6. Three The Triumph of the Prefeminist Chinese Woman?: INCORPORATING RACIAL DIFFERENCE THROUGH FEMINIST NARRATIVE
    (pp. 70-114)

    Shawn Wong’s brief portrayal parodiesThe Joy Luck Club’s feminist plot structure and the triumphalism and sentimentality that drive it. While his male protagonist would reject such a narrative as exalting Chinese American women at the expense of Chinese culture, ironically, Wong’s own story of the originary moments of Asian American literature is both sentimental and ultimately triumphant. A young college student desirous of being a writer in the late 1960s, he could find no ethnic role models and sets out to recover Asian American male writers forced into obscurity by the vicious cycle of American racism and indifference: “I...

  7. Four Third World Testimony in the Era of Globalization: LE LY HAYSLIP’S BAD (GIRL) KARMA AND THE ART OF NEUTRALITY
    (pp. 115-136)

    “[L]ook into the heart of one you once called enemy,” writes Vietnamese immigrant Le Ly Hayslip. “I have witnessed, firsthand, all that you went through. I will try to tell you who your enemy was” (xiv). Hayslip’s 1989 autobiography,When Heaven and Earth Changed Places: A Vietnamese Woman’s Journey from War to Peace, thus promises a glimpse into what remained opaque and incomprehensible to both a television viewing audience and the soldier in the field─the heart of “our enemy.” The autobiography marks yet another first-person contribution to the discourse of a war that has been said to defy representation. The...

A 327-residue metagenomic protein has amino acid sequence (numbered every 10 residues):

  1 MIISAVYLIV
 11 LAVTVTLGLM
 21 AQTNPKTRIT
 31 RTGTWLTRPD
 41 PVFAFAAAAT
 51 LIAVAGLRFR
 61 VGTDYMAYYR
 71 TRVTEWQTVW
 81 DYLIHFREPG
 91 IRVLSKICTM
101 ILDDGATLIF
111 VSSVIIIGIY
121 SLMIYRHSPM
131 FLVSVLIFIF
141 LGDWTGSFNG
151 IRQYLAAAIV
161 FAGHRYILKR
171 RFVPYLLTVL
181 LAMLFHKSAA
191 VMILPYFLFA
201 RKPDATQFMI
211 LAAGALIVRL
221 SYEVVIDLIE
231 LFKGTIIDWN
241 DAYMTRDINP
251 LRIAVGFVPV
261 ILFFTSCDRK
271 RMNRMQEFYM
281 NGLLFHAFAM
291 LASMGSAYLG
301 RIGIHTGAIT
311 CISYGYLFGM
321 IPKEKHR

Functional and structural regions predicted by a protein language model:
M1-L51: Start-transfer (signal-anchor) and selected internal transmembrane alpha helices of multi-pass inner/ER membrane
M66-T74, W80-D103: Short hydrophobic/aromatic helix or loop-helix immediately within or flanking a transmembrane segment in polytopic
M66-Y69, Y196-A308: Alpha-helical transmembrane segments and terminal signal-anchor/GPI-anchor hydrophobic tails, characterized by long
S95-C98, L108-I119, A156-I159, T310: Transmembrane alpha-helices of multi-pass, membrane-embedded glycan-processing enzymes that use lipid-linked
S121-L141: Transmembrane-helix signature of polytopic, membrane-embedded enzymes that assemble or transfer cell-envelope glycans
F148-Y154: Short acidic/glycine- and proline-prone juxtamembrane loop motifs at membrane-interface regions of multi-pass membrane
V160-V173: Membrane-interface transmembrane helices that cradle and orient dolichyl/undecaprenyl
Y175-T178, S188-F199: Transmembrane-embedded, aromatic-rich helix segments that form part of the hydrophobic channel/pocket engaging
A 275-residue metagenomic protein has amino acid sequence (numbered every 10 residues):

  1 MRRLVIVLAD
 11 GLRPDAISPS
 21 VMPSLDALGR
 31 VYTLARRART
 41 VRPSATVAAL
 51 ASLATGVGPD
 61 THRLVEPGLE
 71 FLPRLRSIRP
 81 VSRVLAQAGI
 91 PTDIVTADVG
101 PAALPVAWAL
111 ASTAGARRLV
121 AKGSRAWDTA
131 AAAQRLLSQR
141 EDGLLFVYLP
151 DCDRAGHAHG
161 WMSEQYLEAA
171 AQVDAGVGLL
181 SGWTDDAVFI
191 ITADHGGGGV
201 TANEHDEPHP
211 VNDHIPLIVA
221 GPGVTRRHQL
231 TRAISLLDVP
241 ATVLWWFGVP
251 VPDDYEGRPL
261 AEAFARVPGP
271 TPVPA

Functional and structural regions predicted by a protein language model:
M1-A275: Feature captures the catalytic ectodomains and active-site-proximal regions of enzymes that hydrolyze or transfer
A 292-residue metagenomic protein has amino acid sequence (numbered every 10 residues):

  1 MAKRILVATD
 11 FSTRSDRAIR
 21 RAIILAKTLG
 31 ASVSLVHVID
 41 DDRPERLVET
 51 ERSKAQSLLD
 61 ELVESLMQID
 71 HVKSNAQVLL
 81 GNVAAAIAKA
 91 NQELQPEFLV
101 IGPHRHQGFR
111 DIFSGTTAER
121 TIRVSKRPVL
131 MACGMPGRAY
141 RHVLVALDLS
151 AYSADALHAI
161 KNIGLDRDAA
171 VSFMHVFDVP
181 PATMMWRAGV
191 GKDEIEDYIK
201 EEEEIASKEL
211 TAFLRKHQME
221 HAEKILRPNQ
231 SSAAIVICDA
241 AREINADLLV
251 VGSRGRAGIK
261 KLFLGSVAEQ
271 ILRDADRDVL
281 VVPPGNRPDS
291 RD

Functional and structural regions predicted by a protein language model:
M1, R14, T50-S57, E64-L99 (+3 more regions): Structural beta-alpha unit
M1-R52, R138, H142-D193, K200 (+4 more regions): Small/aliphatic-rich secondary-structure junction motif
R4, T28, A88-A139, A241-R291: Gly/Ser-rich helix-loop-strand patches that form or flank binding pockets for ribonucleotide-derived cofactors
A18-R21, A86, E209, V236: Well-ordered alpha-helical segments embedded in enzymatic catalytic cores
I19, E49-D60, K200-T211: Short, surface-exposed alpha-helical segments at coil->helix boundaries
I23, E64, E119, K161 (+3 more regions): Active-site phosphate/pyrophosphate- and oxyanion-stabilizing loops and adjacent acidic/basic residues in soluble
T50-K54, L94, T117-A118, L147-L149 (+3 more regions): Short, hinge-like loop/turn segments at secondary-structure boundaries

8. Five The Gendered Subject of Human Rights: DOMESTIC INFIDELITY IN IRRAWADDY TANGO AND THE SCENT OF THE GODS
    (pp. 137-167)

    In 1995, theNew York Timespronounced the emergence of a new South Africa, this time, in Asia.¹ Burma, now known as Myanmar, was reported to be the target of an international divestment campaign on the basis of its human rights and environmental abuses.² This shift from South Africa to Burma as recipient of the dubious honor of greatest human rights abuser arose from the events of 1988, in which the military fired on a crowd of prodemocracy demonstrators, culminating in the detention of an estimated three thousand political prisoners, including the house arrest of the National League for Democracy...

  9. Afterword: Multiplying Loyalties
    (pp. 168-178)

    The accusation of betrayal introduces a rupture into collective association; in doing so, it suggests the inadequacy of identity categories to represent subjects. The texts I have engaged here use sexuality to interrogate political alliance and expose the socially constructed and politically invested nature of affiliation. In proposing that identifications (and thus identities themselves) emerge through contestation, my inquiry inherently questions identity as a stable foundation for truth claims. This questioning is perhaps disappointing to those who, having noted the constituency my subtitle invokes, have turned to this book as a source of empirical data about Asian American women.

    While...

  10. Notes
    (pp. 179-196)
  11. Works Cited
    (pp. 197-208)
  12. Index
    (pp. 209-212)